It was a week ago yesterday, late in the morning, that I received the call I knew was coming, yet never, ever wanted to receive. Grandma Unkraut, who had been very sick the last few weeks, was beyond the point where medical science could do anything for her. It was her time.
Mom was already en route to Springfield with her sister so the immediate family could say goodbye. Dad called to tell me the news, and as soon as I saw Sears on the caller ID, I knew what I was about to hear. My workaholic Dad wouldn’t call me, while running his store, in the middle of finals for anything less. Of course, I wanted to go. I wanted every last second I could squeeze out of the woman who has shown me a love so pure and robust that I still cannot believe how fortunate I was to have her. But, I knew I did not belong there; it was a moment for her husband and children, who banded together to say the hardest goodbye. I have been told they were singing Hallelujahs to her at the moment she passed. As Mom said, “She stopped listening to us and immediately started listening to the angels.”
This is a family that, as a general rule, does not sing, outside my cousin Michelle who sucked up the entire family’s allotment of singing ability. Also, as a general rule, I do not buy into religious ideals. I certainly understand their appeal, but it does not appeal to me, except with regards to the passing of my loved ones. Grandma Unkraut was a living angel, and I believe she is being rewarded for her warm heart and devotion to her family, no matter how “family” may be defined at any given moment. She loved the foster children who stayed with my Aunt and Uncle a night, a month, or became permanent parts of our family thoroughly and warmly, just as she loved us, her natural grandchildren, and the dozens, if not hundreds, of children who went through the 4-H club she led for 27 years.
I have wept for her loss so many times already, and I know I will continue to weep and feel her absence for years to come. Christmas will not be the same without her silly Santa hats (with Grandpa matching) and reindeer cookies. Just thinking about Christmas punch recalls so many memories, the perfect combination of sweet, sour, and all out Christmas cheer, and Grandma sitting there dipping out glasses from her punch bowl, ensuring no one spilled that precious drink. A constant, eager line of punch drinkers, crossing generations, all eager to enjoy that special, once-a-year punch. I hope she wrote the recipe down. I hope she wrote all of her recipes down.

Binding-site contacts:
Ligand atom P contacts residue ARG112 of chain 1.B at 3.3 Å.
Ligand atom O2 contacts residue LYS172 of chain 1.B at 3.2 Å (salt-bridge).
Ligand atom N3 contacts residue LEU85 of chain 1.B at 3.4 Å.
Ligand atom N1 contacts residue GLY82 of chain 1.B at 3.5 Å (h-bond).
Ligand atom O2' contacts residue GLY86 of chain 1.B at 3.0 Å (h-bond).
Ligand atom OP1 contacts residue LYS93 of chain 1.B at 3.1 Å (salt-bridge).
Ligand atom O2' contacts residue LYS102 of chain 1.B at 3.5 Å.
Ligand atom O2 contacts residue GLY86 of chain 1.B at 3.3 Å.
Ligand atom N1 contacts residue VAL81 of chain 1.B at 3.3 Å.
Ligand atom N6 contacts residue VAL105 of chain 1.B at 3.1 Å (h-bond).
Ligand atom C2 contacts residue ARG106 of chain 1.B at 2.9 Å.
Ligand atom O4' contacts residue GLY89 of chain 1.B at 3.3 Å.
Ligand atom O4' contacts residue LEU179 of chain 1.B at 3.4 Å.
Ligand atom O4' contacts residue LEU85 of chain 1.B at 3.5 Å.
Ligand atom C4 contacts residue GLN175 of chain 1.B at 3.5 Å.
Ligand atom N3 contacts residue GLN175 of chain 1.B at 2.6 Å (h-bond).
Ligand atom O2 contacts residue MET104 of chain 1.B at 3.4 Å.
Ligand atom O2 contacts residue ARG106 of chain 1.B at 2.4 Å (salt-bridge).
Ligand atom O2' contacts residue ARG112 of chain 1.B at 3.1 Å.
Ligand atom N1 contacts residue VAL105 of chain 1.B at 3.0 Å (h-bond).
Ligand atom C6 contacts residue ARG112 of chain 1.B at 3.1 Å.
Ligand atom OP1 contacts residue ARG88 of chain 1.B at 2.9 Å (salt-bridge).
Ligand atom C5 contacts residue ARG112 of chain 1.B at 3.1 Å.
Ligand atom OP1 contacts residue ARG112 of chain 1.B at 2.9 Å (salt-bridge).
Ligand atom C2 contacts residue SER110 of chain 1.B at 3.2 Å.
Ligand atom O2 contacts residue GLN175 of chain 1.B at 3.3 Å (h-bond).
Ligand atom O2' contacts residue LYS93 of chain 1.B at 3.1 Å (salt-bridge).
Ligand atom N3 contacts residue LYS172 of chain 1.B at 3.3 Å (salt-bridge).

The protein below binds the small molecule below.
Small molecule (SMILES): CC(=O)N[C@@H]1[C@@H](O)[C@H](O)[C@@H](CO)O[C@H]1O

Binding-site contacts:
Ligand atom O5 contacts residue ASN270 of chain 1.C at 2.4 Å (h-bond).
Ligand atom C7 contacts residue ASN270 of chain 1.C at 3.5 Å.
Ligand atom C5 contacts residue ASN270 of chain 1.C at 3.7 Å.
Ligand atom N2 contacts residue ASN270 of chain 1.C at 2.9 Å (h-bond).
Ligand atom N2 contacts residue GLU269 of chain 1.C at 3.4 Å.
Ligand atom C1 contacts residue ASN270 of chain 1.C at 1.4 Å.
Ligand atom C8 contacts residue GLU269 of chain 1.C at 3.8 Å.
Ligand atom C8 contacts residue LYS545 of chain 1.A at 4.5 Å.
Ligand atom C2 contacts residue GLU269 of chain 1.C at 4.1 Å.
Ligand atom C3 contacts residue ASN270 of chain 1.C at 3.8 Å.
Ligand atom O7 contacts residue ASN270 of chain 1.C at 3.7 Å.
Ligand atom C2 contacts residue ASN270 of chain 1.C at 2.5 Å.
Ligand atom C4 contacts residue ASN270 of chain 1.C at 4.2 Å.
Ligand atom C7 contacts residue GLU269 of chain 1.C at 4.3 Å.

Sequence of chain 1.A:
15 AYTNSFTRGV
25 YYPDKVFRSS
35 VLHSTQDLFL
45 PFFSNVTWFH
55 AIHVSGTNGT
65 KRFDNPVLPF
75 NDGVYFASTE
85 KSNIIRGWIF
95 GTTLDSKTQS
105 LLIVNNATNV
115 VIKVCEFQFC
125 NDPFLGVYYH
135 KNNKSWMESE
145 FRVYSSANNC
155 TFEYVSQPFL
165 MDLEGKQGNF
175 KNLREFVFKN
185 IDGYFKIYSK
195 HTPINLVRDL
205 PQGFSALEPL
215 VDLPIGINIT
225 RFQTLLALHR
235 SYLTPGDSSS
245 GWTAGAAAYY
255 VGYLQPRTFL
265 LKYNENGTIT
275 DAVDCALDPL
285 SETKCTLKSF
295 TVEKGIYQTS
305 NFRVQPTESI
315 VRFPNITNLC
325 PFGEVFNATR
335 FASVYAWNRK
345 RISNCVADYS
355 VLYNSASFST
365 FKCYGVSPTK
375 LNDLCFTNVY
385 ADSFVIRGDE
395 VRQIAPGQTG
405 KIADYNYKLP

Not only was she an amazing Grandma, she was the textbook ideal “Farmer’s Wife.” Canning, drying, preserving, cooking, there was nothing she could not do. I will always remember the scholar bowl meet she and Mom were just a few minutes late to. The reason? She needed the apricots she was dehydrating to be ready to pack and take along for a post-meet snack. I was the only one on the team whose Mom and Grandma were always there, and I was the only one who much preferred riding home with them to taking the team bus. Among other things, I was the team agriculture expert. All credit to her. I, more than anything else, wanted to make her proud. (Though she was truly proud of all of us, no matter what. I didn’t need to do anything special to earn her praise and affection. That praise and affection was just so marvelous that it made me want to EARN it. Everything I have ever done was with the thought of how Grandma would feel, though I know she’d love and adore me no matter what.)
Her smiling, laughing face was a fixture of the Effingham Farmer’s Market. Just this past year, the Market she and Grandpa helped launch years ago really took off and became a Saturday morning routine for dozens of community-minded or health-minded or just fun-minded community members. Not having her there this year is already breaking my heart, and the market does not start for another two weeks or so.
A few more thoughts on her perfect fulfillment of the Farmer’s Wife Ideal: She was an award-winning archer. She chose to be a housewife, though her sharp mind and craving for knowledge could have taken her anywhere, because she wanted to be with her family. There still stands a “Dinner Bell” outside the house, which she would let her children ring (or so I recall my mother telling me, I think) to call Grandpa in for lunch. Dinner was always waiting for him when he returned from the fields, no matter how late. Just two Saturdays ago, when Mom and two of my brothers drove up to Springfield with me to sit with Grandma (that was the last day I saw her alive. It was the day that I knew and was forced to accept that her time had come), I learned Grandma used to teach the kids to polka dance around the table as they waited for Grandpa to return home.
I ought to wrap this up because 27 years of beautiful memories just cannot be summed up in one blog post. Of all the pain I have felt in the last month, the worst has been seeing my Grandpa, her true partner and lifetime lover, mourning; the red-rimmed eyes and crying are not the fun-loving, funny, happy and madly-in-love-55-years-into-marriage Grandpa I know. Seeing him mourn is more painful than my own mourning, which currently feels like a wound that will never heal.
Fresh tomatoes and really good cantaloup (Grandma and Grandpa only grew and served GREAT cantaloup) will remind me of her until the day I die. I am beyond fortunate to have had her in my life. I will miss her every day, but I will never stop trying to make her proud.